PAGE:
In the aftermath of the terrible tragedy in Connecticut on Friday, I think it appropriate to end my month-long series devoted to feelings of gratitude with author, Arlene O'Neil's story, a story that began when she was a child. As we mourn the losses of those twenty precious children in Newtown, let us not forget the traumatic effect the event will have on the children who survived physically, but whose souls were wounded by the tragedy. Let us also keep in our prayers the children of the adults who lost their lives that awful day. And now I turn the page over to Arlene:
I believe I became a writer at birth, or at least shortly afterwards. An accident as a child landed me in a “crippled children’s home” for almost two years and on crutches for a year. Being different, set apart, treated with kid gloves, left me with many negative messages, but also left the door wide open to my imagination. Reading, writing, and creating became my best friends. I would compose short stories or plays in order to try to fit in with others. As I aged, my sense of humor expanded and so did my writing skills. I write the truth; I write from the heart.
While recovering from numerous hip replacements over the years, I always had legal pads and pens near me. Two briefcases are filled with notes just waiting to grow up and become stories or books. Being different, being physically handicapped for so many years, I have developed an empathy for others in the same situation and always encourage them to write or speak of their experiences. Physical or mental challenges are lessened when shared, just as pain and heartbreak can be divided by two if you have an understanding friend and a shoulder to lean on for support.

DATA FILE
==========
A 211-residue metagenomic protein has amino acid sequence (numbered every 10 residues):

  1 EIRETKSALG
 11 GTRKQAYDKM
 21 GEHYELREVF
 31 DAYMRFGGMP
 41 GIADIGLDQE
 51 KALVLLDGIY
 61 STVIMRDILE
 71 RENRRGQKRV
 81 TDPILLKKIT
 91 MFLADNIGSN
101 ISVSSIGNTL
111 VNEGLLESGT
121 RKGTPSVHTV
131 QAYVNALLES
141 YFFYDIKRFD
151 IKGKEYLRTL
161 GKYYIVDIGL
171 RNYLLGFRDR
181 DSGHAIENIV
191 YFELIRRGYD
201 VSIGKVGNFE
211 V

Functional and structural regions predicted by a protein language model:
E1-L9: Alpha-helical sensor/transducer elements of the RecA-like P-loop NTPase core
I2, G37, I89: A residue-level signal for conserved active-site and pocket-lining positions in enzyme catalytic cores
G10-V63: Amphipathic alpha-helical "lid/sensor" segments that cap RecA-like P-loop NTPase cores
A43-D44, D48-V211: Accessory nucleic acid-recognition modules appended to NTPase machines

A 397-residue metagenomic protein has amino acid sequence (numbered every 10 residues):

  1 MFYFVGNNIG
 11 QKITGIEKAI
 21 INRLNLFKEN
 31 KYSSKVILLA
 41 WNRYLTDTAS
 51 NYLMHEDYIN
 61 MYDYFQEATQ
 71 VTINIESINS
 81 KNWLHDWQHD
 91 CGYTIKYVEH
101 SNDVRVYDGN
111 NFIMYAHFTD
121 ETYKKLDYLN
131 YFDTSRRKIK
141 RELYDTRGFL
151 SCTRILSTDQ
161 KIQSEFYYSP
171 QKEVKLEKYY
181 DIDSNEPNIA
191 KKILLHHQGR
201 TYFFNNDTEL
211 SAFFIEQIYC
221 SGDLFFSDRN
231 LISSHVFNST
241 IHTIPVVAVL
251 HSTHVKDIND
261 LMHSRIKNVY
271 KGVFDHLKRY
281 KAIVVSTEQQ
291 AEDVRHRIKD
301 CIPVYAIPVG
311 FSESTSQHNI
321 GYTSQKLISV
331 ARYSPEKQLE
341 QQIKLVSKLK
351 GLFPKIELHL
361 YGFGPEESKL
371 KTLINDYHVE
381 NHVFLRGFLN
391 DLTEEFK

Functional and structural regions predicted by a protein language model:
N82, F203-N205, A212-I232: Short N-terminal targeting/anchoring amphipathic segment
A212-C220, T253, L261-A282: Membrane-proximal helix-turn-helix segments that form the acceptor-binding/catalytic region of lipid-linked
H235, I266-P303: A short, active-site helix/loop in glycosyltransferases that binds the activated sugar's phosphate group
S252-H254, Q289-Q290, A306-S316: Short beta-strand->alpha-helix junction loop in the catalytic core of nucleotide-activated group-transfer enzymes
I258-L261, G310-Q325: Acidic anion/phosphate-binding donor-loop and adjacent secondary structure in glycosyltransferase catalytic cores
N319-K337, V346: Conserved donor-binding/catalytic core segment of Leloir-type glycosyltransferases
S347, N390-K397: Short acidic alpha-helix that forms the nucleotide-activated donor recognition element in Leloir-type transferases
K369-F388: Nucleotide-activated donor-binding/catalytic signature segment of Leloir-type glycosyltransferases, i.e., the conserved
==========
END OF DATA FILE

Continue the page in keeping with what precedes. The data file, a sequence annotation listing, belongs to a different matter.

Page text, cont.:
Most of my writing comes from actual experiences in my own life, and when I write, I try to “touch” a reader, whether through laughter or tears. My handicap has made me stronger than most, and although I do not possess a great confidence in myself or an even level of self esteem, readers have helped immensely by telling me that what I convey makes a difference in their lives. My physical limitations helped expand my empathetic attitude. So much was taken from me in that childhood accident, yet what I missed was replaced with something far greater. I may not have been able to run, jump or play like others, but I could write volumes describing those activities!
When I wrote “Broken Spokes,” the story of my life, it was with the intent to discard the negative messages of my youth, and hopefully to let others know they were not alone in their pain. From emails, letters and reviews, I know I succeeded. I have grown so much in the past years, not only as a writer but as a person as well. I realize now that had the accident not happened, I might have become someone else altogether—someone who thinks more of herself than others—someone who is blind to those who need help.
As traumatic as life has been at times, I consider myself to be so very blessed—blessed with an amazing son, who is a Sargeant in the Army, a host of wonderful friends, my supportive family, and many extremely loveable animals. My work in progress is another true story written from the heart, which details my son’s past 11 years as a Soldier. It is my dream that other parents will benefit by my experience as an Army Mom, and know they are never alone in their feelings.
I continue to write in the hope of reaching others. At times the writing is very painful for me, yet I strive to pull the total emotion out of myself and display it on paper. I have been given an amazing gift, the ability to write, to touch others through my words. It is a gift I shall never waste.